A Christmas season act of compassion by a Wallaceburg couple has spawned a wave of gratitude from the recipients and across the community.
In early December, Dave and Anita Hyatt offered to provide $1,000 to a family struggling to pay rent or their mortgage.
After the story appeared in the Dec. 14 edition of The Voice, anonymous donors added $3,000 to the fund.
On Christmas Eve, Melanie Lozon of Duchene Paint and Accent Alley drew the names of four individuals who will have payment-aided housing in January.
Dave said the couple received more than 100 nominations, often sent by friends or relatives of the nominees.
“When we started reading the emails, we realized there were so many deserving people that we couldn’t choose who would receive the money, so we asked Mel to draw random names,” Dave said.
Dave and Christina Moffat of Wallaceburg were selected and expressed thanks and gratitude.
“We’ve never asked for help for anything, and Dave was reluctant, but our circumstances have made this year difficult,” Christina said.
Christina has been dealing with Multiple Sclerosis since 2015 and Dave has been her caregiver, but those roles have been reversing since Dave was diagnosed with cancer in 2022.
“I had surgery in 2022 and we thought it was successful but we found out later that they didn’t get all of the tumor. The cancer has metastasized and is now in my liver, bones, and spleen. The pain is intensive and I’m now classified as in stage four and Christina has to take care of me,” he said.
“I’m his wife and there are some rough days, but I’m going to do all I can do to fight through this with Dave,” Christina said. “I feel so fortunate and happy that we don’t have to worry about rent next month.”
A local woman returning to school after 20 years said the money would mean a lot.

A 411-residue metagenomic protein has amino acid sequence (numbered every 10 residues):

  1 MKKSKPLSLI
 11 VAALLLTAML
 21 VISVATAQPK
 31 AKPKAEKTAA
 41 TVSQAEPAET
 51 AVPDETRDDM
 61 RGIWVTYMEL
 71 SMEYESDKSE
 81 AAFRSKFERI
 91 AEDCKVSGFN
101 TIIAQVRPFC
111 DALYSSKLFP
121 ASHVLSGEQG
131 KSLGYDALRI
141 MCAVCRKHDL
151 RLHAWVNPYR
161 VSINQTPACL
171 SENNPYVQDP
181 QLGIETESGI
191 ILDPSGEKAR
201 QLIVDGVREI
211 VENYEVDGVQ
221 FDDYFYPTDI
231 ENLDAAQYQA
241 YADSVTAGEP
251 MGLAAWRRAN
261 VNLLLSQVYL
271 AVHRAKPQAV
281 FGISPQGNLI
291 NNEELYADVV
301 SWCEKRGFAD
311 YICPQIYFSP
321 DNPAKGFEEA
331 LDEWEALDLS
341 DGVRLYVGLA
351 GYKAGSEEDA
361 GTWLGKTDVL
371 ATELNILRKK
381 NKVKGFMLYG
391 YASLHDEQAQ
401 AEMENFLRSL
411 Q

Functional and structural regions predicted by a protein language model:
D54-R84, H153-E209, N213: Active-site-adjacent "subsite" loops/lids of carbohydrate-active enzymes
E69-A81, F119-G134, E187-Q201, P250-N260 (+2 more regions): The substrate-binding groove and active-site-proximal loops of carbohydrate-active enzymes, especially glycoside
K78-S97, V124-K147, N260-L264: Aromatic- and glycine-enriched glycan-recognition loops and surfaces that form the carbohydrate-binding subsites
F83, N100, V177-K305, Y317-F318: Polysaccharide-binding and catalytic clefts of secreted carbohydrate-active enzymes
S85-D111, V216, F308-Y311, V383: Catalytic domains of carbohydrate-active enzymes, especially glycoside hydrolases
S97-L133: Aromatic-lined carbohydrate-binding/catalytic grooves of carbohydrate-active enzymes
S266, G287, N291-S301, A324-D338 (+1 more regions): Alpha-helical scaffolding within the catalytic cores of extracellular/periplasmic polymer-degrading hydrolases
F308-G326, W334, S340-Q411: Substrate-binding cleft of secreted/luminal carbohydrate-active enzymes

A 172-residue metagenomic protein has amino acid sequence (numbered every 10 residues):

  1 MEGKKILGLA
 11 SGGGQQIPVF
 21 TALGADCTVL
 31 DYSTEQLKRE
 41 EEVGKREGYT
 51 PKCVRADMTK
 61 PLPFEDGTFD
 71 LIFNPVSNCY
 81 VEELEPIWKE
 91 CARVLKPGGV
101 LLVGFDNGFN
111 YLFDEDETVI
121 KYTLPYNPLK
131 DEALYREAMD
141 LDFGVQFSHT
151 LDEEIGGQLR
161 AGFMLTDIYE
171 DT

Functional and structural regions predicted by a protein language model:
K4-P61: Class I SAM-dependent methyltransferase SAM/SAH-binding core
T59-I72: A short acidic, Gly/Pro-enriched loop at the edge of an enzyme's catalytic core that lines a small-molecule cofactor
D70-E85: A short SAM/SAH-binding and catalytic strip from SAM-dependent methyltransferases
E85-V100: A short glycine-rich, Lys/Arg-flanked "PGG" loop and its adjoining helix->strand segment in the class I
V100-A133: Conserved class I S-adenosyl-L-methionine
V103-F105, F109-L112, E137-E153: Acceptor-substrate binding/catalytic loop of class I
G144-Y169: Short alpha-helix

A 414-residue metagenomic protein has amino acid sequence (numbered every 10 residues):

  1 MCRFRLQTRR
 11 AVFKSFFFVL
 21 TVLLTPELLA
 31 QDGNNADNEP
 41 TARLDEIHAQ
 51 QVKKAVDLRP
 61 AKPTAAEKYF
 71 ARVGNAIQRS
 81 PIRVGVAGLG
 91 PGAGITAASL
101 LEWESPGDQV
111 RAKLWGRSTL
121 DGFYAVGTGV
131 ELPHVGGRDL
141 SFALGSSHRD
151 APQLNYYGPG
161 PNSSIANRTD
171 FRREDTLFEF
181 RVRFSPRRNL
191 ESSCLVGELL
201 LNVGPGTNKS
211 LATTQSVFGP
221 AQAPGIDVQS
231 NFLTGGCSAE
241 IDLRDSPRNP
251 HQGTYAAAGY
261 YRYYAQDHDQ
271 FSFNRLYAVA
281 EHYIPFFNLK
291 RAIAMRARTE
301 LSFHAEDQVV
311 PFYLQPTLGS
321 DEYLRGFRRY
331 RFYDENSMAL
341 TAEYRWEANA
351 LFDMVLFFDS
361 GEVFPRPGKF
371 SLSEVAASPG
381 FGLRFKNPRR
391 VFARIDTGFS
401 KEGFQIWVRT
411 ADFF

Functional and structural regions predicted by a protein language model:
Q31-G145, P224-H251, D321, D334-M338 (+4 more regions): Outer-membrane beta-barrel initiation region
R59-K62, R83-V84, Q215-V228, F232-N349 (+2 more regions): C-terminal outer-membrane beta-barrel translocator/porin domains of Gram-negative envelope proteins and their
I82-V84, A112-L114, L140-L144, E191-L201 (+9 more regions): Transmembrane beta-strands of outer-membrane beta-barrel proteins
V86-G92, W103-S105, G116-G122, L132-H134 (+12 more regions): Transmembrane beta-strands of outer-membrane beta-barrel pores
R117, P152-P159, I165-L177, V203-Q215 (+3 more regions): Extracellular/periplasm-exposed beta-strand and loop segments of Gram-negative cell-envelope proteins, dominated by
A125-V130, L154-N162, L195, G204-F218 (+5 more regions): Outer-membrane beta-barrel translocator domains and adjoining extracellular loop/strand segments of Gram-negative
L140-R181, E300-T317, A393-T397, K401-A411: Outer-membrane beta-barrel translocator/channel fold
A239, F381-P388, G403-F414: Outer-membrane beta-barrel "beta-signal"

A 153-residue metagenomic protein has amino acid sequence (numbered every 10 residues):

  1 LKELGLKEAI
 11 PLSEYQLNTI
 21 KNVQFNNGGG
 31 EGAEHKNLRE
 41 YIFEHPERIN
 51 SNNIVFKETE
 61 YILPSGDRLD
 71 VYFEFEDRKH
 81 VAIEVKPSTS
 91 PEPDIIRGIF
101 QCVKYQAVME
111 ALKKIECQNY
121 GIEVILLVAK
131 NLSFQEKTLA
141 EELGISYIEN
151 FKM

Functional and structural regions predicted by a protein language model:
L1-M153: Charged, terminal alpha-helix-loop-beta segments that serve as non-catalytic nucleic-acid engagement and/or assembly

“I wanted to go back to school to make a better life for my family but it’s been challenging,” she said. “I’m working part-time but it has been a struggle. Every dollar counts so this will give me some breathing room.”
Bryer Keast and his partner were nominated by a friend who said the couple could take advantage of the paid-up housing to help defray costs associated with having two children under the age of four with significant medical conditions.
“Our first daughter was born with a serious heart condition so there were months at Sick Kids (Hospital) in Toronto. When we were dealing with that, we found out Mackenzie was pregnant, and our second daughter was born prematurely so we spent a lot of time at the London Children’s Hospital due to complications.”
Bryer said the constant worry and travel wore the couple down emotionally and financially.
“We could never catch a break; we just couldn’t get caught up. This money is such a blessing. I didn’t even know we had been nominated until a friend told us he did it.”
This August marked the first time in more than two years that the couple was able to be together with their children and celebrate a birthday.
“We’re very grateful,” Bryer said.
Sarah Strasse, who has had to turn to food banks to supplement her income, said she is terrified of losing what she has. Although things are tough right now, she plans on “paying it forward” as soon as possible.
Hyatt said the response from the community has been gratifying.
“I’d like to thank all who are involved. It only takes a spark to get a fire going. I pray to God that it was ignited. God bless all.”